We reported on Sunday that more than 100 CrossFit affiliates and counting (Editor’s note: that number has exceeded 1000 now) have decided to disaffiliate from CrossFit after founder and CEO Greg Glassman’s recent email to a nine-year affiliate owner and controversial tweets.
Some of the affiliates making this choice are well-known, such as CrossFit Park City in Park City, UT, owned by eight-time CrossFit Games athlete Chris Spealler, and CrossFit Linchpin in Tacoma, WA, owned by Pat Sherwood, CrossFit media personality and long-time member of CrossFit HQ seminar staff. As well as Jason Khalipa’s NCFit and Ben Bergeron’s CrossFit New England.
Not all are on board the disaffiliation train, though: While the outrage among the affiliate community has been very loud, the decision to disaffiliate is far from a consensus.
On Sunday, Theo Tsekouras, the owner of H-Town CrossFit in Houston, Texas, posed the question — Who is planning on disaffiliating? — in the CrossFit Affiliate Owners’ Only Facebook group. Twelve hours later, by the time the post had reached 160 comments, this lack of consensus became apparent.
Through the ensuing conversation, just 10 affiliate owners in the thread proclaimed they planned to or had already disaffiliated, from CrossFit, while 18 were a hard no.
- “For everyone (who) has announced they are (disaffiliating), have you thought of the other employees at HQ? Have you thought of what certifications you will get to keep your insurance? Have you thought of all the work people besides Greg Glassman have put into the brand? Maybe we should put our energy into getting Greg out, not throwing away everything so many people (including us affiliate owners) have worked so hard to build,” wrote Eric Fasciani, the owner of CrossFit Nashua and CrossFit Souhegan, both in NH.
- “Nope. No way. CrossFit has changed my life and the lives of many others. It’s way bigger than one man,” wrote Geoff Kesler, the owner of Crossfit Owasso in OK about why he’s not disaffiliating.
- “Nope. All these knee jerk reactions are silly. No one even understands what (Glassman) meant,” added Joey Scafidi, the owner of CrossFit Committed in Prague in the Czech Republic.
- “No. But that doesn’t mean I like what Greg said. We feel CrossFit is so much bigger than him. We are calling for him to step down,” said Sally Duren, the owner of CrossFit Baile in Carthage, NC.
Duren later added to Morning Chalk Up: “The people, the community, and the affiliates largely do not stand with his statement. We aren’t naive enough to think there won’t be a lasting impact, but we are looking to support our people as best as we can in these hard days…The community will rise.”
Those in the middle: Still, another group of owners, 22 of them, said they aren’t prepared to make a decision yet.
- “Remember everyone there are a lot of amazing people that still work for the company. I’m gonna see what happens before I make any decision even though I strongly disagree with Greg’s actions lately,” wrote Steven Bowser, the owner of Broward CrossFit in Davie, FL.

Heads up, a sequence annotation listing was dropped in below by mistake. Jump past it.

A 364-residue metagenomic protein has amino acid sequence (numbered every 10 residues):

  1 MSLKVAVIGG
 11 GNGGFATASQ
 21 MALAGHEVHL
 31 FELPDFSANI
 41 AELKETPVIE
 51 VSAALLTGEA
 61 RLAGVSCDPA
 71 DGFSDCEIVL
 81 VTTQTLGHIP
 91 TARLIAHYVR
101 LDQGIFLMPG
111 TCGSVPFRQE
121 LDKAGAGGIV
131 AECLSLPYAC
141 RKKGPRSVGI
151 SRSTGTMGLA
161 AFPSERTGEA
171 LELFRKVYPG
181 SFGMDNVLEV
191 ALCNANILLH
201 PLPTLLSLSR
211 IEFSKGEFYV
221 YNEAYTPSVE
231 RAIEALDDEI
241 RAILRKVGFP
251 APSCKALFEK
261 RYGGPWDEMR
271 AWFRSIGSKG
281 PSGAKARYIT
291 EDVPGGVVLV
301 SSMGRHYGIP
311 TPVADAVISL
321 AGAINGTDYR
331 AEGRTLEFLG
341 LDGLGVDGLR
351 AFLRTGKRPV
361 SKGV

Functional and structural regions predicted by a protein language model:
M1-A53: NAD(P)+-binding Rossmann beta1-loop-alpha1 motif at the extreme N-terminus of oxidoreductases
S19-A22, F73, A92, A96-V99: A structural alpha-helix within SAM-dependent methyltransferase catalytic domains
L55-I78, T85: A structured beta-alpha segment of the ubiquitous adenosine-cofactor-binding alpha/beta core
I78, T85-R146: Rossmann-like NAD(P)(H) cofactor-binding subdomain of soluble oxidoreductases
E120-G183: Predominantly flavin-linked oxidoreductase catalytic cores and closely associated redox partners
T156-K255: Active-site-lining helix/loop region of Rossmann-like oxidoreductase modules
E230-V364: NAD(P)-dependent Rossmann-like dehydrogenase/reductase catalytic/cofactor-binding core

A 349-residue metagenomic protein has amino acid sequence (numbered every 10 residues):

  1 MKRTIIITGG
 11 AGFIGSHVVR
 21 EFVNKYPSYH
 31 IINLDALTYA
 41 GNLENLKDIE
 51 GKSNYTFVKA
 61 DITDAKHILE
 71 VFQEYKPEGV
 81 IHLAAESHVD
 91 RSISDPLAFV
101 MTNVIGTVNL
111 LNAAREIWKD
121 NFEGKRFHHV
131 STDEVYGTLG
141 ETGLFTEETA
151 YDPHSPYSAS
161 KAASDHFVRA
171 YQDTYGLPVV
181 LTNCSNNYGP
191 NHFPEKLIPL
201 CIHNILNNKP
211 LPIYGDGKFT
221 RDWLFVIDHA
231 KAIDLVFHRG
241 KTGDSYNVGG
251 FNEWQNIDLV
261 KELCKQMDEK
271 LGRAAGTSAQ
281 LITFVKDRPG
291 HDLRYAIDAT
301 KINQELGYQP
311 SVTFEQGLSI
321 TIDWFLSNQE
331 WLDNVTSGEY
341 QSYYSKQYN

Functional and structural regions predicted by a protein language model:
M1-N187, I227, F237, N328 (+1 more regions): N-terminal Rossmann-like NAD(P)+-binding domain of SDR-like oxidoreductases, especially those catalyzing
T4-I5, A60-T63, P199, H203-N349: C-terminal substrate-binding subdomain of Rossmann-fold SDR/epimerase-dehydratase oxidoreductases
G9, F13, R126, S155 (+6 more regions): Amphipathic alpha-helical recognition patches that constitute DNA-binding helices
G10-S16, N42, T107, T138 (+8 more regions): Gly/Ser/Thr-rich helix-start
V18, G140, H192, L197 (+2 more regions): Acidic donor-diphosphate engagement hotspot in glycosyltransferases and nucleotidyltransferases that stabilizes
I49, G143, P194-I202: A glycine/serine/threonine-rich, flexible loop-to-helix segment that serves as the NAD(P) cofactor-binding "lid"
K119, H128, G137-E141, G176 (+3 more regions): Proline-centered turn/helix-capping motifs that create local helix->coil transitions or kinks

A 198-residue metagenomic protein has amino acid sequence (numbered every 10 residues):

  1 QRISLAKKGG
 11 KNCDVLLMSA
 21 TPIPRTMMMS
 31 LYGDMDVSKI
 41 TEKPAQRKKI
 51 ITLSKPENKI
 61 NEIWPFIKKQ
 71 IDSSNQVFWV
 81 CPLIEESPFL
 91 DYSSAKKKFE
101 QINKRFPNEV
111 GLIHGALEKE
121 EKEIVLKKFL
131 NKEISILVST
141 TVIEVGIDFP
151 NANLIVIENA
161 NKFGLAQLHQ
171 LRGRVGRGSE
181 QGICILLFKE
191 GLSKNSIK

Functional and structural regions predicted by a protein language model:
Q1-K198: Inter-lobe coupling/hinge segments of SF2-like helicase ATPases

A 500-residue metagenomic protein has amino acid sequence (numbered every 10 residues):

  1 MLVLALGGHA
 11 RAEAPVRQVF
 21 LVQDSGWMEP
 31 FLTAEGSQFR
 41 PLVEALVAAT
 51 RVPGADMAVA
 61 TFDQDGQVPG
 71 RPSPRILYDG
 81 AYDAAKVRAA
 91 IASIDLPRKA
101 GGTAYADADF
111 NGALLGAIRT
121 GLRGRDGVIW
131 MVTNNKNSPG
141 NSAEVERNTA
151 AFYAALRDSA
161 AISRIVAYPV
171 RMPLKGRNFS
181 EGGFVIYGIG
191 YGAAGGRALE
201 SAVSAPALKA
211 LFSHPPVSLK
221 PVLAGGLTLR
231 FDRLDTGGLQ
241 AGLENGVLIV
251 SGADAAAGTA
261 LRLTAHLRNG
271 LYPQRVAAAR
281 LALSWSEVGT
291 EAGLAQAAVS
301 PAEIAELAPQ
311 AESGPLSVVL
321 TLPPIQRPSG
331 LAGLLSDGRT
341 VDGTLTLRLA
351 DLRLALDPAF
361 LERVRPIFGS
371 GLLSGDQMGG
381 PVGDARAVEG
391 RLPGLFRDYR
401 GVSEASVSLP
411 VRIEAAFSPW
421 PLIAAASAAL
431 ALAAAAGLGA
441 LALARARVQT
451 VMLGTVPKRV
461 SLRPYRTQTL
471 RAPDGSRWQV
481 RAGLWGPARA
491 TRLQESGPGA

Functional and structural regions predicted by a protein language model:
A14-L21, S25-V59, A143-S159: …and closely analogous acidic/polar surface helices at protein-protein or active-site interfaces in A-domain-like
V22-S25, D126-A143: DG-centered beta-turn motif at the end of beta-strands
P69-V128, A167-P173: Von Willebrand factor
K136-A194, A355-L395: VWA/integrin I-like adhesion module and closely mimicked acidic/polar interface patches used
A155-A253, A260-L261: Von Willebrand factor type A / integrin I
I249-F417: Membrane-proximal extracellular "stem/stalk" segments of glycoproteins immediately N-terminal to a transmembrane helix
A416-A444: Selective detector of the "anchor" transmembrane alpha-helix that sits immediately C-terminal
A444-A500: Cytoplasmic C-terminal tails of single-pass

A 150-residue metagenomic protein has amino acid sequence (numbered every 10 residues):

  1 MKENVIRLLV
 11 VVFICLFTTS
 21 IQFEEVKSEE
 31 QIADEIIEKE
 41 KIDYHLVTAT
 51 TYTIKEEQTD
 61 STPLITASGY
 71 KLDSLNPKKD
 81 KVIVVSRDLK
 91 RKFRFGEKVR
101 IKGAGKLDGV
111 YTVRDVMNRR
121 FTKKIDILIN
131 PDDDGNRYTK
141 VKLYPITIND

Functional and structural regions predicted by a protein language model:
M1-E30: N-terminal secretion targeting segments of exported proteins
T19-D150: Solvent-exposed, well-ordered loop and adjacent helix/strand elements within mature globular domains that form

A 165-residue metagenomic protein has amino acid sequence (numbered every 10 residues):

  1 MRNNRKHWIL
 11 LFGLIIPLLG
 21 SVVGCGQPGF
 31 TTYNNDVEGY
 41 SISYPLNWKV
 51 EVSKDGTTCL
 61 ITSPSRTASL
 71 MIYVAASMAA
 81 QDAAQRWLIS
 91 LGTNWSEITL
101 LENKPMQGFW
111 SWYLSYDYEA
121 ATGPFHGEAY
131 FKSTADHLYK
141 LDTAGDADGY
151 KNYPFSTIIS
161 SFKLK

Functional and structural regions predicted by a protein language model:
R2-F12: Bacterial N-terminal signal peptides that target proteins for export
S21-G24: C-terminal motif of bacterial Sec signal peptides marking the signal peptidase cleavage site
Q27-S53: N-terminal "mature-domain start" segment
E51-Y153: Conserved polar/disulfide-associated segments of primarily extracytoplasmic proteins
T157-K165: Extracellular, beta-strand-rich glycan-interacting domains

- “I’m going to wait and see how they respond to the backlash,” added Henry Huang, the owner of CrossFit Perception in Mesa, AZ.
- “I’m too emotional right now to make a rational decision. I’ll give things time to play out and then decide the best course of action,” offered Joe Morrone, the owner of Converse CrossFit in Converse, Texas.
Broad disagreement: Disaffiliating might be the quintessential final straw for the affiliate owner, but the schism between affiliates started long before Glassman’s tweets. Since George Floyd’s murder, opinions have been polarized over:
- whether or not affiliates should take a public stand in the aftermath of George Floyd’s murder
- what to do to show support for the Black Lives Matter movement, and whether it’s even necessary for their businesses to say or do anything
- opinions on CrossFit HQ’s initial silence
- whether or not they were offended by Greg Glassman’s recent tweets
The latest divide: Was Greg Glassman’s apology enough?
Later on Sunday, Glassman apologized, tweeting “I, CrossFit HQ, and the CrossFit community will not stand for racism. I made a mistake by the words I chose yesterday.”
On one end of the spectrum: “It feels like we are in an abusive relationship and we are willing to let the abuser back with the weakest of apologies,” wrote one affiliate owner in the forum.
- “Not enough. Justice is demanded and a minor apology is not sufficient,” wrote another.
On the other end of the spectrum: “This isn’t enough? Move on. I’m guessing by the outrage that nobody in this group has ever said something they shouldn’t have. Right,” wrote another owner.
- “I am sure we are all guilty of saying things in the heat of the moment. That is where grace comes in. We can forgive the offender for the offense,” offered another.
Bottom line: The affiliate community is divided and angry. This has caused Tyler Martin, the owner of Teton CrossFit in Rexburg, ID to urge affiliates not to let this tear the community apart.
- “Stop fighting with each other. We are getting caught up in so many little battles that we are losing focus on the big picture…I bet that everybody in this group wants the best for humanity,” said Martin.
- He added: “Different beliefs are what actually make us strong. We are stronger together. But, only when we are together. Let’s put aside our petty differences and make this world a better place by doing something instead of arguing what is the best.”
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Will Hurst owns Big Little Gyms, a consulting and coaching support provider for gym owners, and spends his days…